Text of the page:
“I was pretty average and I’m not very pleased with my own performance.”
It’s not the statement you’d expect from a player who had just scored twice to fire Great Britain to a 2-1 win over Belgium, reaching 50 international goals in the process, but Sam Ward has high standards these days.
Ward forced his way into the international fold back in 2014 when his irresistible domestic form gave then Head Coach Bobby Crutchley no choice but to pick him for the England and Great Britain squads. Ward wasted no time in transferring that form to the international arena, scoring twice in a 3-1 win over Australia on his England debut at the 2014 Champions Trophy.
Then, he was a rough diamond, playing on instinct and playing catch-up to his senior team mates, physically and tactically. Now, with almost 100 international caps, three goals at the Olympic Games in Rio and 50 international goals under his belt, Ward is looking ahead to the World Cup and hoping to make a splash on one of the biggest stages hockey has to offer.
Despite his match-winning goals and his milestone, the Old Georgians striker was keen to draw attention to the role his team mates played in the victory over Belgium.
“I thought the boys were fantastic. Aldo [Alan Forsyth] was brilliant with his two assists; it’s great to be playing up front with him for GB.”
Forsyth, the youngest player to reach 50 Scotland caps, has proven himself in a similar way to Ward, with what seems like an endless supply of goals in domestic hockey.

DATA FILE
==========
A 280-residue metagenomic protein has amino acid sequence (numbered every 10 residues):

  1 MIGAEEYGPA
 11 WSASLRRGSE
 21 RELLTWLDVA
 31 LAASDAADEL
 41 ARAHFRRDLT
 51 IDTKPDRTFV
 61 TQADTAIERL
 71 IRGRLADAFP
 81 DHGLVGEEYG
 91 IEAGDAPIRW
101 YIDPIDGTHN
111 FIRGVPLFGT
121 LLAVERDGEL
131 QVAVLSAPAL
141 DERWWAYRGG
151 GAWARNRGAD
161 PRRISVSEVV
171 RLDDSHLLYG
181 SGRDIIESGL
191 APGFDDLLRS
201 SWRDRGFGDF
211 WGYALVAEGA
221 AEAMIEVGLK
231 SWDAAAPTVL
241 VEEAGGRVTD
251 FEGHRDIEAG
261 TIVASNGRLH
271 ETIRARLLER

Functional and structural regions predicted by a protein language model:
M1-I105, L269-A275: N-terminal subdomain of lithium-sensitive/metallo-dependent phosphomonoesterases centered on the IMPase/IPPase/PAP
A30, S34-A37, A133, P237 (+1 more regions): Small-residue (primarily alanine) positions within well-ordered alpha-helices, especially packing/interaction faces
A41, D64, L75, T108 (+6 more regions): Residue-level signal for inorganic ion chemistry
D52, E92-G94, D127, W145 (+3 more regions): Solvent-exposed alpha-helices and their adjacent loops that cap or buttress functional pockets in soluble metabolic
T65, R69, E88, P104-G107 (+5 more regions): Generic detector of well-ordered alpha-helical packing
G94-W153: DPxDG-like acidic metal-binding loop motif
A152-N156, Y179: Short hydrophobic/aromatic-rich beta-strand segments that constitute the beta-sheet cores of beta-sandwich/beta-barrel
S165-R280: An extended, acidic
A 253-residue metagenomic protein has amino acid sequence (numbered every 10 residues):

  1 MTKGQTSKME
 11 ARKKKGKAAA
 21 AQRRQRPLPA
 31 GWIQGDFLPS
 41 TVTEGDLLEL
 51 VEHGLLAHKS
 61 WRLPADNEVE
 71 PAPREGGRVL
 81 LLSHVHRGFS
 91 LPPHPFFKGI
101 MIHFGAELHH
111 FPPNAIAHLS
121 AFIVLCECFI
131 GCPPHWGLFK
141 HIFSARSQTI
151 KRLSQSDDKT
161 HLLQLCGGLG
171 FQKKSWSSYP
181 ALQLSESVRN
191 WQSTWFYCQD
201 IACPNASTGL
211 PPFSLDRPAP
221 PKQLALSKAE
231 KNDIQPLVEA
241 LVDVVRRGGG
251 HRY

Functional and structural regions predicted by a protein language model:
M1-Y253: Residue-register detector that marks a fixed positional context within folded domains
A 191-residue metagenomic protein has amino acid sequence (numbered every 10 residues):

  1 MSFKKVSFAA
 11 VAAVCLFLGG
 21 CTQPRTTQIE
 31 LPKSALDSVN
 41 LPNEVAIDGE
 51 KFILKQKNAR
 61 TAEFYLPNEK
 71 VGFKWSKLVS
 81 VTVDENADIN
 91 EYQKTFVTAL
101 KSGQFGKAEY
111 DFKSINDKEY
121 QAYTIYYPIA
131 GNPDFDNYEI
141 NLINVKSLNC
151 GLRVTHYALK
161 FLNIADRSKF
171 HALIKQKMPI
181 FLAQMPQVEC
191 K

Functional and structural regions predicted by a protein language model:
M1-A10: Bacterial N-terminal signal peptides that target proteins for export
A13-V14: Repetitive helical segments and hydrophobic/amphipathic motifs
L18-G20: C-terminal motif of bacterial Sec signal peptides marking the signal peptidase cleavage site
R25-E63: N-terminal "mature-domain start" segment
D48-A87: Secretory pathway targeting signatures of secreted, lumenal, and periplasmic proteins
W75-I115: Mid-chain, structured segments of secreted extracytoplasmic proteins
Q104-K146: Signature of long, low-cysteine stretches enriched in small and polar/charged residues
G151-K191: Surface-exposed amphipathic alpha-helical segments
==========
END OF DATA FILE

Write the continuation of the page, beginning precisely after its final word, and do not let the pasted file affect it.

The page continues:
There have been suggestions that the Great Britain squad can accommodate either Ward of Forsyth but not both. With both being out-and-out goalscorers, both being the main man for their clubs, it’s been suggested that this town ain’t big enough for both of them. Behind the scenes, however both Ward and Forsyth have worked on their all-round game. Simply put, as important as a goal scorer is, international hockey allows no passengers. It is not enough for a player not to contribute to all aspects of the game these days. Forsyth’s role in both of Ward’s strikes against Belgium show the strides both have made on that front and suggest the beginnings of what could be a very fruitful partnership.
As well as Forsyth, Ward heaped praise on Great Britain’s three new caps, Rhys Smith, Zach Wallace and Jack Waller who all shone on their first senior international appearances.
“They were absolutely fantastic. Zach got man of the match and was brilliant it was well deserved. He played a key role in the first goal and all of them have big things ahead of them.”
Wallace’s driving run freed up space for Forsyth to find Ward for his first just after half time. And then Wallace and Forsyth combined again for the No13 to fire home via a defender’s stick for his 50th goal in international hockey.
“It’s something you dream of as a kid to score 50 international goals. If you look at it the tally’s quite a lot more for England so it’s nice to grab a couple for GB tonight.”
Despite his frustrations at his own personal display, Ward and his teammates played with a real spring in their step, in part due to the surge of enthusiasm generated by the arrival of new head coach, Danny Kerry.
“Danny’s been fantastic.” beamed the striker afterwards. “He’s brought a new spark to the team and it’s a real breath of fresh air. I’m really looking forward to the future under him.”
“The big thing for us is we’ve been so close to the top nations in the last few years so to beat one of them in a capped game is what we live for and need to do. That grows our confidence going into the Four Nations and then the World Cup and that hopefully will be where it comes together.”
One thing’s for sure: Danny Kerry’s brave new world will find a place for Ward and his goals. Here’s to the next 50!